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Autopsy were always something of an oddity. A US Death Metal band that had more in common sonically with their Swedish counterparts than their compatriots. Preferring a rumbling, sloppy mid-paced bulldoze, in comparison to say, Morbid Angel’s surgical, lightning speed precision, there’s something delightfully sick about their sound. The drums clatter, the guitars grind, and the bass thumps – no pro-tools here - and of course, there’s nary a melodic chorus in sight. Just how it should be.
Mental Funeral is their second album proper, and is nothing short of a fucking riot the whole way through. As Chuck Schuldiner’s Death continued their progression through ever more technical territory, in many ways their former member Chris Reifert took the Scream Bloody Gore sound to the opposite extreme.
Twisted Mass of Burnt Decay is a superb opener, one of Autopsy’s quicker songs, even including a brief, but ripping solo. As the album progresses, there is a constant schizophrenic switching between the various personalities of the band, from the creeping crawling almost doom of Winter, to the tremolo-picked riffs of Slaughterday, to the ultra-dirge of Destined To Fester, and back to the 40-second blastathon that is the immortal Bonesaw.
Autopsy have remained somewhat unsung heroes of the scene since splitting, but it’s not hard to trace the influences that this record must surely have had on bands like Entombed, who share Autopsy’s love of the demonic Slayer-esque split harmonies that pepper the album. Iron Monkey and their ilk owe a clear debt, and one can even imagine acts as diverse as My Dying Bride and Darkthrone taking frantic notes on this wondrous platter of splatter, as it snaked its way through their speakers.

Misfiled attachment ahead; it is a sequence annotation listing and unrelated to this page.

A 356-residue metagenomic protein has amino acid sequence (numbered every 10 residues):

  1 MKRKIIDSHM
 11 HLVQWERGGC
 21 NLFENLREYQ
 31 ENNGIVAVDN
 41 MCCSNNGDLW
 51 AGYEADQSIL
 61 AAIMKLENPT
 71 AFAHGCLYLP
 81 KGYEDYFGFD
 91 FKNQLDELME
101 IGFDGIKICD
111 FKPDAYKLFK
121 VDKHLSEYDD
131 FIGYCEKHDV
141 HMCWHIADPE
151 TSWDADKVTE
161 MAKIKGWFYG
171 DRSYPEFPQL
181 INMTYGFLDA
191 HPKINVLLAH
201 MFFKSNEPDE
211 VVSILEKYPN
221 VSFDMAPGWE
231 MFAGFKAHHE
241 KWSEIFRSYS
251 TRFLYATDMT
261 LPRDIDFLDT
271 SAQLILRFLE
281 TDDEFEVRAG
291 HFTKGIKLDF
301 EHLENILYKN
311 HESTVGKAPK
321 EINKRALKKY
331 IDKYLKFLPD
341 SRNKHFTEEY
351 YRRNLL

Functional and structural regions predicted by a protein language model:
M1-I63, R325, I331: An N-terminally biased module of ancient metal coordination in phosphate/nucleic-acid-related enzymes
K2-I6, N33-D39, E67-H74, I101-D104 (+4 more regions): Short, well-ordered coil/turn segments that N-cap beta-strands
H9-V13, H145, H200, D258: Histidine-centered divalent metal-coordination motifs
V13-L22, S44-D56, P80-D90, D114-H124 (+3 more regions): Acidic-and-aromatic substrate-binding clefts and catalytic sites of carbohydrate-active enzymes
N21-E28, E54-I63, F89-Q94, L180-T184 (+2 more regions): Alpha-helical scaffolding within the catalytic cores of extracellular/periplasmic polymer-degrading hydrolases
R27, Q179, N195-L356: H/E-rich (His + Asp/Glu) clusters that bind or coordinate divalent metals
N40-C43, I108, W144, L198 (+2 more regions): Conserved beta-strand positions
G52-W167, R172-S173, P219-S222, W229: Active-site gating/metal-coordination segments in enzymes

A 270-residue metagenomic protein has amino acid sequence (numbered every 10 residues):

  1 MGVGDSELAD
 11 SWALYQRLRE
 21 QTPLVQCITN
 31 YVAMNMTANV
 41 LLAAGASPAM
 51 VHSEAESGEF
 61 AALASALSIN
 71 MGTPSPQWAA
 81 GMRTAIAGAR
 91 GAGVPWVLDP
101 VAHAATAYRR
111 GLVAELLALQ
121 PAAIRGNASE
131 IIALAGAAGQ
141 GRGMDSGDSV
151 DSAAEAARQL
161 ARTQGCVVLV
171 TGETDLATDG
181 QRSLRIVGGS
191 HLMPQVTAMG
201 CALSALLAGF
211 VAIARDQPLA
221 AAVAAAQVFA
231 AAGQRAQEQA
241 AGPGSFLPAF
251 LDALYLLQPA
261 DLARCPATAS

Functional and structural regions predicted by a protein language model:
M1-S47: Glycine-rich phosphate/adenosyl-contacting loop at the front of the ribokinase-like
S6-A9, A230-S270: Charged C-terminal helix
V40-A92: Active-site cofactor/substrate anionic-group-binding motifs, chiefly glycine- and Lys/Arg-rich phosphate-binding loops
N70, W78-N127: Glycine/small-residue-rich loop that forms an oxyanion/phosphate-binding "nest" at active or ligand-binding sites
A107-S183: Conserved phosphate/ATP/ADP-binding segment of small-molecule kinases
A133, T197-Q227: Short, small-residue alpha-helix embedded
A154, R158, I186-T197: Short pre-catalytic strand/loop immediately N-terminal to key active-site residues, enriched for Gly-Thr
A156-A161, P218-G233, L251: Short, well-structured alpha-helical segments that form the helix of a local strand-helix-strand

Rather than making its impact through memorable riffs (not to say that there aren’t any – check Slaughterday or Dark Crusade for proof) or killer songwriting, Autopsy succeed by creating a genuinely horrific atmosphere. Mental Funeral is an apt title for an album that really plumbs the terrifying psychological depths in a way that most other DM bands just don’t manage to do. If it wasn’t such a cliché, I might say that Mental Funeral is the soundtrack to a film that’s not yet been made. I’ll resist, but they make it hard by including a perfect acoustic outro, that would really make sense over the end credits of some gore-fest or other.
I should also spare a word for the awesome cover art, which treads the fine line between repulsive gore, and funny as fuck.
Overall of my favourite Death Metal releases of all time, from an era when Peaceville failed to put out little that wasn’t essential for any metalhead. It gets better and better as the years pass, and if you consider yourself any kind of a fan of Death Fucking Metal, but don’t possess any Autopsy, you fail.